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Saturday, October 12, 2013


Alice Munro, 2013 Nobel Prize for Literature
Munro short stories on Open Culture:
Open Culture, a free cultural and educational media on the web is dedicated to providing works of contemporary literature to the public:

To read 12 of 2013 Nobel Prize winner Alice Munro’s short stories for free go to the following Open Culture link:

The above link also has an interview with Ms. Munro.

From Open Culture:

“...Calling her a “master of the contemporary short story,” the Swedish Academy awarded 82-year-old Alice Munro the Nobel Prize in Literature today. It is well-deserved, and hard-earned (and comes not long after she announced her retirement from fiction). After 14 story collections, Munro has reached at least a couple generations of writers with her psychologically subtle stories about ordinary men and women in Huron County, Ontario, her birthplace and home. Only the 13th woman writer to win the Nobel, Munro has previously won the Man Booker Prize in 2009, the Governor General’s Literary Award for Fiction in Canada three times (1968, 1978, and 1986), and two O. Henry Awards (2006 and 2008). Her regional fiction draws as much from her Ontario surroundings as does the work of the very best so-called “regional” writers, and captivating interactions of character and landscape tend drive her work more so than intricate plotting.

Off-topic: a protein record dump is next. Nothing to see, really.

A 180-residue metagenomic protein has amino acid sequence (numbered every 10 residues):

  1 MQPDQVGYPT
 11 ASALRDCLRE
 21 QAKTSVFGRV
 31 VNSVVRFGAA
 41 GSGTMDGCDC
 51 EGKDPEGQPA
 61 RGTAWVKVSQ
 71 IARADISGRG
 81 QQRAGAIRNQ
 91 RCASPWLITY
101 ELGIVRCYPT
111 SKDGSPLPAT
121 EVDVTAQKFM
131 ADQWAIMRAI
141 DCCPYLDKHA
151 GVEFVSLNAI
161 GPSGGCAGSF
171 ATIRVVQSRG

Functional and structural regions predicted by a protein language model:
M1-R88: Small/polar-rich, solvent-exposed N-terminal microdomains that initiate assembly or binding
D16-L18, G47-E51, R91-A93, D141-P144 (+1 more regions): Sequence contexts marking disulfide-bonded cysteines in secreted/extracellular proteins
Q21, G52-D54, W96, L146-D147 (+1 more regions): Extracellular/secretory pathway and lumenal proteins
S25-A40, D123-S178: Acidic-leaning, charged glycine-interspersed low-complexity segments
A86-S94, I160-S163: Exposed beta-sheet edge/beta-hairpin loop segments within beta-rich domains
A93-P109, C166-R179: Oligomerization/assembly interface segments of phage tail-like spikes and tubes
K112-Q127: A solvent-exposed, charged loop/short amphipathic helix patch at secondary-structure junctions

--- Munro was no young literary phenom—she did not achieve fame in her twenties with stories in The New Yorker. A mother of three children, she “learned to write in the slivers of time she had.” She published her first collection, Dance of the Happy Shades in 1968 at 37, an advanced age for writers today, so many of whom have several novels under their belts by their early thirties. Munro always meant to write a novel, many in fact, but “there was no way I could get that kind of time,” she said.

Munro short stories on Open Culture:
“A Red Dress—1946” (2012-13, Narrative—requires free sign-up)
“Amundson” (2012, The New Yorker)
“Train” (2012, Harper’s)
“To Reach Japan” (2012, Narrative—requires free sign-up)
“Gravel” (2011, The New Yorker)
“Deep Holes” (2008, The New Yorker)
“Free Radicals” (2008, The New Yorker)
“Face” (2008, The New Yorker)
“Dimension” (2006, The New Yorker)
“Passion” (2004, The New Yorker)
“Runaway” (2003, The New Yorker)

“Boys and Girls” (1968)

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